Contestants at game show bring their fantasies to life
Ancient Chinese warriors and schoolgirls in uniforms and blonde wigs were among the characters brought to life from computer games yesterday at the Asia Game Show.
About 140 people aged four to 29 took part in the third annual contest to find the best-dressed characters from a video game, comic book or anime show.
Organisers said the number of 'cosplayers' (as the imitators are called) to appear simultaneously on a Hong Kong stage was a record.
While most of the participants dressed as characters from the most popular video games, some favoured characters from the Harry Potter movies or this year's hit screen trilogy Infernal Affairs.
One participant, Yiu Kwok-hung, 18, flew back from his secondary school in Britain for the contest.
'I get a real satisfaction out of making my own costume,' he said. 'The feeling is so different from buying it or having it tailor-made.'
Mr Yiu, who plans to study fashion at university, had spent the past five days sewing shiny plastic pieces together to make his warrior costume. He made the sword out of wood wrapped in silver plastic.
Another contestant, a 22-yearold comic-book salesman who goes by the name Andi-Dum, spent the past two months conceptualising and creating a costume modelled on Gundam, a robot-like character that has been his favourite anime hero since he was 10.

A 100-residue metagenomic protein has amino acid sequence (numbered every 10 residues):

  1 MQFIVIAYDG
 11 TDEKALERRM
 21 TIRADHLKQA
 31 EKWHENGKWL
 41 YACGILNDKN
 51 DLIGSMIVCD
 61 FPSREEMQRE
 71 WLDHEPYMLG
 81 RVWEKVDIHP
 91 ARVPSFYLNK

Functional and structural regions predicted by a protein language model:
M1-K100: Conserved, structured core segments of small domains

Andi-Dum spent about $500, and seven hours a day, creating his costume from plastic, cardboard and screws. Hiding behind the mask, he refused to give his real name yesterday, saying he didn't want people to recognise him.
'They might think that I'm an idiot for wasting so much time and money. Even my younger brother thinks this is immature.'
The contest was one of the major events at the annual Asia Game Show, which enters its fifth and final day today at the Exhibition and Convention Centre in Wan Chai.
During its first three days, the show attracted more than 200,000 spectators, up from 150,000 at last year's six-day show. Wendy Lai Sze-wai, marketing manager at organisers Adsale, said turnout was higher this year because the event was better advertised.
Sony Computer Entertainment Hong Kong is the major exhibitor. Keiichiro Kondo, director and general manager, said sales of video games had been better than expected this year.
The company had sold 3,000 software packs - three times more than last year. The company also sold about 1,000 PlayStation 2 game consoles.
Mr Kondo said Hong Kong people were becoming more educated on the protection of intellectual property rights and that was probably why they were favouring authentic software.